|Fourth Test, Centurion (day two)|
|South Africa 475: De Kock 129*, Stokes 4-86|
|England 138-2: Cook 67*, Rabada 2-55|
|England trail by 337 runs|
Quinton de Kock's maiden Test century put South Africa in command of the final Test as England closed day two in Centurion 337 runs behind on 138-2.
The 23-year-old, in his eighth Test, was dropped three times but reached an entertaining hundred from 104 balls.
England claimed two wickets in five balls early on but left-hander De Kock shared in stands of 50 and 82 and was unbeaten on 129 as his team made 475.
In reply Alex Hales fell cheaply but Alastair Cook held firm with 67.
South Africa resumed on 329-5 with De Kock on 29 and added 146 runs in 42 overs before they were bowled out midway through the afternoon session.
Fast bowler Kagiso Rabada claimed two early England wickets, trapping Nick Compton for 19 with one that pitched halfway down the wicket but hit barely above the boots.
The increasingly uneven bounce will give South Africa, who have already lost the series, hope of a consolation victory.
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Pressure mounts on Hales
England's new opener Hales, playing his seventh Test innings, struck three fluent boundaries in his 15 from 14 balls, with consecutive attractive strokes to the fence through the off-side off the back foot.
But in the sixth over he skewed a loose drive, which was comfortably caught at backward point.
Former England captain Michael Vaughan told Test Match Special: "It was a terrible dismissal. He gifted an opportunity and it is another one to put in the list of failures.
"He looks in two minds at the crease, unsure whether to go for the full-on aggressive shot or a checked drive."
Hales, who has passed 50 only once in seven innings in the series, is the eighth opening partner for Cook since the retirement of former skipper Andrew Strauss in 2012.
The current captain showed a welcome return to form, however, looking assured in his first fifty of the series - and the 47th of his Test career - and is only 50 short of becoming the first England player to score 10,000 Test runs.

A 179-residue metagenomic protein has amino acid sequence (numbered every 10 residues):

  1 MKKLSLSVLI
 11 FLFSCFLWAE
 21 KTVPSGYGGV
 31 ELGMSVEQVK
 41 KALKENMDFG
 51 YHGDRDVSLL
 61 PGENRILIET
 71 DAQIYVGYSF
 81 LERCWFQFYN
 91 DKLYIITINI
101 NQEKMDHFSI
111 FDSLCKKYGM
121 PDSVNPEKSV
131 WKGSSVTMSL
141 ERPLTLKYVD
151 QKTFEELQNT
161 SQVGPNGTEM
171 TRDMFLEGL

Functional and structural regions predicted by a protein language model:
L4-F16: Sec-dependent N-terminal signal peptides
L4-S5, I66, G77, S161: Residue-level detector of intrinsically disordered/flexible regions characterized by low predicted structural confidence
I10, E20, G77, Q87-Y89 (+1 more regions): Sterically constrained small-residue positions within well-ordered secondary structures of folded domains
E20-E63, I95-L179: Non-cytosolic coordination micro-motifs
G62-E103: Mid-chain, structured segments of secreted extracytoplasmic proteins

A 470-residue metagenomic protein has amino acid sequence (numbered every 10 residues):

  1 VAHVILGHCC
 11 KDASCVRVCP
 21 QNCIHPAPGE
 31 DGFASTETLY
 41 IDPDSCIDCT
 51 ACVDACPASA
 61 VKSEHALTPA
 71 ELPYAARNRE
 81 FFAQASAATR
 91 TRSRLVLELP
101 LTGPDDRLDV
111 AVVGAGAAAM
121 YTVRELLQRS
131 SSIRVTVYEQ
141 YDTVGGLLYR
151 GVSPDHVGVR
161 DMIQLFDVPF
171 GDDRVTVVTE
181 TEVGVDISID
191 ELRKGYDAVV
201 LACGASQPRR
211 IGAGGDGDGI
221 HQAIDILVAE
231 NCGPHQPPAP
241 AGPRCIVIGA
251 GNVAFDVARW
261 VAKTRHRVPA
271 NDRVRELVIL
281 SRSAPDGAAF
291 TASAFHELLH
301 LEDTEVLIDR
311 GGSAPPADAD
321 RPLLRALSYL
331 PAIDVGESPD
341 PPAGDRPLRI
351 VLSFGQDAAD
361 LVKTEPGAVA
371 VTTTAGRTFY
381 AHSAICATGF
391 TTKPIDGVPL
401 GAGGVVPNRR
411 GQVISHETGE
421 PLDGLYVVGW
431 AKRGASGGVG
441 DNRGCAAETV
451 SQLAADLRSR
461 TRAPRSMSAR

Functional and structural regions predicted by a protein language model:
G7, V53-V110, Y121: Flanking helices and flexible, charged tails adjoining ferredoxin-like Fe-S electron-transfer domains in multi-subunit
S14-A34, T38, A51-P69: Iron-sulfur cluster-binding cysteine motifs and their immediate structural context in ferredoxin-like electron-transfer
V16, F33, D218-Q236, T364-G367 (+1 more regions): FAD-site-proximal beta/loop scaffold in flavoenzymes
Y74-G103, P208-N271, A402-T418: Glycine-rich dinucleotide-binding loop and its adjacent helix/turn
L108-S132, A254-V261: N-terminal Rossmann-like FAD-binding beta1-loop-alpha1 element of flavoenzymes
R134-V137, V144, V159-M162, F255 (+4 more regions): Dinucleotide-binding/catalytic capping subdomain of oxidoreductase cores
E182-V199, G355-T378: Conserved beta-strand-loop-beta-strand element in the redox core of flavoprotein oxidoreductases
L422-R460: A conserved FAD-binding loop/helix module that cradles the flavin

Joe Root edged a delivery fractionally short of De Kock behind the stumps as the occasional ball misbehaved but England's two leading batsmen put on 60 to take them to the close without further loss.
Having reprieved centurions Stephen Cook and Hashim Amla with dropped catches on day one, England were guilty of further errors in the field as South Africa pressed on to a commanding first innings total.
In only the third over of the day De Kock scythed James Anderson to gully where a diving Ben Stokes could not grasp the chance.
On 80, De Kock edged the luckless Chris Woakes and bisected wicketkeeper Jonny Bairstow and wide first slip Alastair Cook, neither of whom went for the catch.
Ten runs later, De Kock's drive at Moeen Ali went through the hands of Cook at short extra-cover.
The left-hander played an array of shots all around the wicket and was particularly severe on Moeen Ali.
He scored 45 runs off the spinner in only 28 balls, including two mighty leg-side sixes, one of which nearly landed on a cameraman behind the long-on boundary.
'Batting in the last innings will be a lottery'
Former South Africa wicketkeeper Mark Boucher: "The pitch is not going to get any better; those cracks are going to widen. Batting from now on is going to be hard graft. In the last innings it will be a real lottery.
"You do feel that if South Africa get it right in a session, they will do some proper damage. You could have a session where England go 60-4."
Ex-England skipper Michael Vaughan: "There's going to be more low bounce over the next three days. You're under a lot of pressure when a team gets 475 on the board - you're only one bad session away from losing the match.
"If England get out of this Test with something, they'll have done brilliantly."
The stats you may have missed
- This is the third time in the past six Tests at Centurion that South Africa have had three centurions in an innings
- 475 is the lowest all out total when three batsmen have made a hundred
- De Kock's 104-ball hundred was the second fastest century by a South Africa wicketkeeper
- It is only the second century by a South Africa wicketkeeper against England since the Proteas' re-admission to Test cricket in 1991